The year of getting everything connected
The ongoing digital transformation of broadcasting – and media in general – has seen the coming together of technologies that are now being applied to different parts of the broadcast chain, from production through to distribution. Among these is increased automation and remote access, combined with artificial intelligence/machine learning (AI/ML) and native cloud operations.
In all of this, monitoring and compliance with regulatory standards to ensure quality of service (QoS) will play major roles.
OTT delivery has been dominating both the discussion and the media landscape over the last five years. This is set to continue in 2023 and for some time to come as streaming expands its reach further into broadcasting, with news being the latest area of implementation. The evolution of OTT is perhaps illustrated more by the growth in the number of FAST (free ad supported TV) channels now appearing on streamed platforms. This is part of the continuing growth and development of OTT, with a general explosion of content and live streams that are now on the internet rather than traditional transmissions such as terrestrial, cable and satellite.
Streaming Protocols and Technical Standards are Proliferating
The inherent challenge in this for broadcasters and service providers is to cope with many variations of current streaming protocols and technical standards. The standardization recommended by SMPTE and SCTE has, to a large extent, been undermined by Apple and Google, which are effectively setting standards today.
This is because they own the web browsers and mobile devices that receive broadcasts and OTT. As part of this there is now the prospect of increased use of protocols based on the HTTP (Hypertext Transfer Protocol) internet standard, including HLS (HTTP Live Streaming), particularly for live pop-up streams, and MPEG-DASH (Dynamic Adaptive Streaming over HTTP).
The Growing Need for Comprehensive Monitoring Solutions
Other considerations are ‘contribution’ protocols, including SRT (Secure Reliable Transport), Zixi and RIST (Reliable Internet Stream Transport). The problem here is that there are differences in the delivery, distribution and formatting for video and audio, with ancillary data such as closed captions and digital program insertion triggers further complicating matters. This will call for comprehensive monitoring solutions to deal with variants as they appear and ensure a consistent output.
A major change in the streaming sector has been the decision by streaming services, including Amazon Prime, which originally set the subscription-only template for OTT, to move into FAST while maintaining their existing subscriber models. The general growth of FAST will see more reliance on dynamic ad insertion (DAI) to ensure that the right commercials are triggered at the right time on each platform and device.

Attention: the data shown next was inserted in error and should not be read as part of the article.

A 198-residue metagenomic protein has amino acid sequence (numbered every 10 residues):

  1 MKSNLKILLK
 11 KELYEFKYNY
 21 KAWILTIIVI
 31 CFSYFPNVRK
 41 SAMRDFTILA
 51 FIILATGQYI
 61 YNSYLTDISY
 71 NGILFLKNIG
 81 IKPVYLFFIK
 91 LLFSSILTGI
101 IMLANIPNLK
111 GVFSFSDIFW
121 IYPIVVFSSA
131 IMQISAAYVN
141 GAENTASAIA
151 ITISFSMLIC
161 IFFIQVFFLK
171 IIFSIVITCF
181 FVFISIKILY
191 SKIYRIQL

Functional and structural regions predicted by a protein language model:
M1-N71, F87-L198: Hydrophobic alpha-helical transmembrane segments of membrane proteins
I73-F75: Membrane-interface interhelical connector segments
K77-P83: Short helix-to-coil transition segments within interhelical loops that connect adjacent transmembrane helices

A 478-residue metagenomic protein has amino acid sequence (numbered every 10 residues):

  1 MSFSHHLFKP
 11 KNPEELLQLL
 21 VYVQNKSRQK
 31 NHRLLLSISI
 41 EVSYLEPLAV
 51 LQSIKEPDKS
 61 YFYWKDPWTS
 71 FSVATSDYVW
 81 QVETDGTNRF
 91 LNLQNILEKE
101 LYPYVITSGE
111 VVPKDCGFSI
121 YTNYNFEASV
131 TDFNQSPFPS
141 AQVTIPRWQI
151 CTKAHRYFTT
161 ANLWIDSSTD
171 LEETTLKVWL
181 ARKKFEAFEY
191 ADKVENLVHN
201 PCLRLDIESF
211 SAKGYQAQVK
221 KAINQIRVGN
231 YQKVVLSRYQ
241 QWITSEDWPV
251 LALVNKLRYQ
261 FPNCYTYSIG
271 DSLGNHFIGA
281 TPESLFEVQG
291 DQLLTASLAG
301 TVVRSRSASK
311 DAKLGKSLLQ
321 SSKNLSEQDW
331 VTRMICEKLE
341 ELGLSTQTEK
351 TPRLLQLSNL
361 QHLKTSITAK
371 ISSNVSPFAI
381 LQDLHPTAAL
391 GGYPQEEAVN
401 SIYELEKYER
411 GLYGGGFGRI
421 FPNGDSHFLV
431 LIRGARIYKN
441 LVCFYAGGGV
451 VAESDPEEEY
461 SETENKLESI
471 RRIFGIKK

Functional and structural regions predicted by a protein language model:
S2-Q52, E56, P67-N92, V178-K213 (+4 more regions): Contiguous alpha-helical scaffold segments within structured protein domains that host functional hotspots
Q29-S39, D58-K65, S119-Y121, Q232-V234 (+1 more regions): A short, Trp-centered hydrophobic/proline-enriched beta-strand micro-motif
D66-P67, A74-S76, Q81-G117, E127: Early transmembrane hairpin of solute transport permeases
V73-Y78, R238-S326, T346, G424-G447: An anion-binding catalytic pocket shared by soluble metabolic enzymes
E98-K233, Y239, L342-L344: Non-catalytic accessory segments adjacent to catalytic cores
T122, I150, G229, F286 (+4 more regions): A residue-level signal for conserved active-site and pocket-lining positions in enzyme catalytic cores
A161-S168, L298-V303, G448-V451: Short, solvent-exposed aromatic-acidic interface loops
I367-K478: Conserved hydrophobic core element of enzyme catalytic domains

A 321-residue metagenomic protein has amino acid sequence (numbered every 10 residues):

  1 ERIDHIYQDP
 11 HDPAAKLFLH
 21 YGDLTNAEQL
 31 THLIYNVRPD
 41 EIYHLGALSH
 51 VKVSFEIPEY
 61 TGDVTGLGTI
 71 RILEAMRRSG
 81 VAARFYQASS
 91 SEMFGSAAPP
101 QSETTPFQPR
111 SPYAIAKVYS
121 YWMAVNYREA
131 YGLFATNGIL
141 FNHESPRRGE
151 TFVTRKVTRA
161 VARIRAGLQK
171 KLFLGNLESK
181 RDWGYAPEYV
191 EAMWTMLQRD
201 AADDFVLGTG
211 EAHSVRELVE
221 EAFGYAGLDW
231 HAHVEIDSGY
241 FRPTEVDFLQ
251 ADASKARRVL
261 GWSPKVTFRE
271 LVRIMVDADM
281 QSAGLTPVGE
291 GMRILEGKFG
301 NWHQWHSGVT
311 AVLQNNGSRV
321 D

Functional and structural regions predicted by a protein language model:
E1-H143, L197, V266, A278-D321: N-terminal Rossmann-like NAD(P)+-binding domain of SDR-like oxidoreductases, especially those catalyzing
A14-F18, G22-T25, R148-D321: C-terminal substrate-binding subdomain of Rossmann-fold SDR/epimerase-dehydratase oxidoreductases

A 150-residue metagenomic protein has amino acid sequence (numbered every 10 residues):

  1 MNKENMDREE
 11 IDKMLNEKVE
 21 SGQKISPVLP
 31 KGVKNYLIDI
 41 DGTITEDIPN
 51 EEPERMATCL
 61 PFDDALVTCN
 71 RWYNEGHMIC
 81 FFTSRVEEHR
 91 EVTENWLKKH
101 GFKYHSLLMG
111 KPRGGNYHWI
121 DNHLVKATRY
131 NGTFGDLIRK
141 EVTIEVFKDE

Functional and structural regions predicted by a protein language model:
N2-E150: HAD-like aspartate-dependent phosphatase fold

The Next Step in Personalization
DAI additionally offers the ability to deliver targeted advertising, which ties into another key trending feature that broadcasters and streamers alike are implementing – personalization. Platforms are already able to identify viewer interests and preferences, the most familiar being lining up the next episode in a series and suggesting similar programs.
As with the evolution of AI, the aim is to take personalization further by combining it with greater connectivity between users and their preferred media platforms. This way, it will be possible to apply the information gathered about viewers and make it work for them by enhancing the viewing experience and their lives in general. In both instances, it is imperative that the OTT service does not suffer any latency or buffering between the video content and ads, instead presenting a continuous, seamless output.
The Goal: Quality and Timeliness in Handling Data and Delivering Services
The increasing flexibility of production techniques, including remote operations, is further enabling development, with the cloud giving organizations the power to make programs anywhere without the need for expensive broadcast premises or facilities. Virtual and cloud-based production were happening pre-2020, with the lockdowns necessitated by Covid accelerating adoption of this way of working.
The migration to the cloud is now in full swing and while this does not mean on-prem operations are being abandoned, there will probably be a hybrid situation that allows production teams to select what works best for their requirements.
Running systems natively in the cloud is set to become an integral part of how broadcasters and streaming services operate. Even though such technologies are more IT than TV, traditional engineering skills and know-how are still necessary to make things work. Underpinning this are technical standards, most pertinently SMPTE ST 2110 for the building of secure, scalable workflows and ATSC 3.0 to enable greater interactivity.
The goal now for broadcasters and facilities is to achieve both quality and timeliness in handling data and delivering services. Compliance technology plays a key role in guaranteeing both, with logging and monitoring systems providing a solid backbone for the continuing progress being made in broadcasting technology.
Erik Otto is CEO of Mediaproxy